In the preliminary work, the theoretical framework of the Role Effectiveness Index (REI) was adopted for determining the dimensions of the Household Vulnerability Index (HVI). Seventeen (17) livelihood dimensions were identified as critical in quantifying the vulnerability of households as a result of the impact of the HIV and AIDS epidemic on agriculture and food security. The 17 dimensions identified fell in 8 categories: Human capital, Financial Capital, Physical Capital, Social Capital, Natural capital, Household Production Systems, Household Consumption and Expenditure patterns, and Household Food and Nutritional Security. FANRPAN would, thus, want to conduct a quantitative and qualitative study tracking variables specific to these dimensions - and use the findings to test the viability of the HVI.

    FANRPAN would also like to test the model for computing the HVI, constructed in the preliminary work, which takes on from the work originally proposed by Costa (2002) on a multi-dimensional approach to measuring poverty. The quest for the exercise, as was the case in the work by Costa, 2002, is to quantify the multi-dimensional aspects of the impacts of a health problem on a household. FANRPAN's specific quest will be to assess the vulnerability introduced, at the household level, by the impact of HIV and AIDS on agriculture.


  2. Relevance to regional level priorities for poverty reduction

    In Southern Africa - the worst affected region in the world, HIV/AIDS represents a severe development crisis. According to UNAIDS, 2003, even if exceptionally effective prevention, treatment and care programmes take hold immediately, the scale of the epidemic means that the human and socio-economic toll will be massive for many generations.

    The proposed index will contribute greatly to improving the assessment and quantification of vulnerability - especially at household level. The use of "vulnerability" as an absolute status - for example by simply describing chronically ill or female-headed households or orphans as vulnerable groups should be avoided. Vulnerability should especially not be used synonymously with need. Vulnerability ought to reflect the likelihood of a particular outcome arising for that group in the future. The proposed statistical index will reduce the current generalizations - and place households in categories based on a set of variables within defined livelihood dimensions.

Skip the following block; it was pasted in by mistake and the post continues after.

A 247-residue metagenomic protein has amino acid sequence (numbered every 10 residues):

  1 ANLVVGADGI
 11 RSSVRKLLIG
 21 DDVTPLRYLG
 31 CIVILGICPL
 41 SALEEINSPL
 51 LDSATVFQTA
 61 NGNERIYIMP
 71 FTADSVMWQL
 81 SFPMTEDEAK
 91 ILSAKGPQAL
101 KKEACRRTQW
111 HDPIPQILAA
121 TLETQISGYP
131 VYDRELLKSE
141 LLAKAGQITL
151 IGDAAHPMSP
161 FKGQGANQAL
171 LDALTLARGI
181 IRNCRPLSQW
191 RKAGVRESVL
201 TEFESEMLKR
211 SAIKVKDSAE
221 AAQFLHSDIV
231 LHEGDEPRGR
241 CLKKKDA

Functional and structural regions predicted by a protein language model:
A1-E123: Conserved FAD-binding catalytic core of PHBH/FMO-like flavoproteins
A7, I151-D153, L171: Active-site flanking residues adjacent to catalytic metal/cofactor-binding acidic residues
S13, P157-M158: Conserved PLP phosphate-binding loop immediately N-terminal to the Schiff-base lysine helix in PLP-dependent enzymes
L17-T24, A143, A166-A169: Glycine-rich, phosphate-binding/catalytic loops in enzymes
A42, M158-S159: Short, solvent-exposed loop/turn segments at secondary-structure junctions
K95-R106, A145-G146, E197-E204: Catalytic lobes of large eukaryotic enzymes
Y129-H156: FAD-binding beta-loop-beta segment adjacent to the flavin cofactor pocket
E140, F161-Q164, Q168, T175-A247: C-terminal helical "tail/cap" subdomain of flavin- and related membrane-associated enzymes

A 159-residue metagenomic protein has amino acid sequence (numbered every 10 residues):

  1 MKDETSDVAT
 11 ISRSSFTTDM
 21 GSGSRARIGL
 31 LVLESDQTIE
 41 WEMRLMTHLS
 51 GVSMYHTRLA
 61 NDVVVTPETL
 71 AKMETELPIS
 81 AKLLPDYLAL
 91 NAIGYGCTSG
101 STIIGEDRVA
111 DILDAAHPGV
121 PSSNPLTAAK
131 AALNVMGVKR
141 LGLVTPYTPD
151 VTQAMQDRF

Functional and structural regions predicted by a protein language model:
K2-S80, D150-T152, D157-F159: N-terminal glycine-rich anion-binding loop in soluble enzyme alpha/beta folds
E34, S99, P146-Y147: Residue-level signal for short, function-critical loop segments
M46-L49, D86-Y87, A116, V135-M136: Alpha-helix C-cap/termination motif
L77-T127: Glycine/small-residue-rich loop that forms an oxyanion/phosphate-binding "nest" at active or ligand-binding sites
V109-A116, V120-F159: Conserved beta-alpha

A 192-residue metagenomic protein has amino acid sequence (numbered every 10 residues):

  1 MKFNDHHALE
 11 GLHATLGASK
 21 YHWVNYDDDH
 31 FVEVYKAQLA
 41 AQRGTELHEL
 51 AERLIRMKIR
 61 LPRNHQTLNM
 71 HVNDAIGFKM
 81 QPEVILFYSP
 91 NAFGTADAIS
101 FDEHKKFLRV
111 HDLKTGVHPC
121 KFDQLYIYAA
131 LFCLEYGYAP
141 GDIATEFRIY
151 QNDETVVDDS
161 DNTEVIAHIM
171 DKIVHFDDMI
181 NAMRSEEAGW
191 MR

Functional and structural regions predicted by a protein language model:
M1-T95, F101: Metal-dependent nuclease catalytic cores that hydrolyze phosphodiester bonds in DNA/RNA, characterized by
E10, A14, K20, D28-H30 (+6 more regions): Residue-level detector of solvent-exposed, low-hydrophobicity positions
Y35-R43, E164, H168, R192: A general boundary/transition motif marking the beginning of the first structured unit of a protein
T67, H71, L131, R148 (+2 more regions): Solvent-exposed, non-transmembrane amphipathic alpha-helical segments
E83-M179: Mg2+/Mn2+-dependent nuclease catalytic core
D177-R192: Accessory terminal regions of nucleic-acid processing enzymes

This will provide excellent basis for the effective design and targeting of social protection and safety net programmes for mitigation of impacts. It is important, though, that "social protection" be perceived in its broader sense that emphasizes a "longer-term development approach" along with "social assistance and insurance". The uniqueness of this index lies in the fact that it will be possible to monitor the graduation of households to better levels over a given period.


  3. "New light" to Regional Dimensions of Poverty and Inequality

    The poverty and food security crisis in Southern Africa - is increasingly being understood as a "vulnerability crisis". The total livelihoods outcome - needs to be understood in terms of increasing levels household vulnerability - which are, in turn, reducing the "resilience" of households. The HVI will shed new light on the different degrees of household vulnerability, which will facilitate the design of tailor-made development and relief packages for the different categories. The package design will have a built in monitoring plan for ensuring that the households graduate to better levels.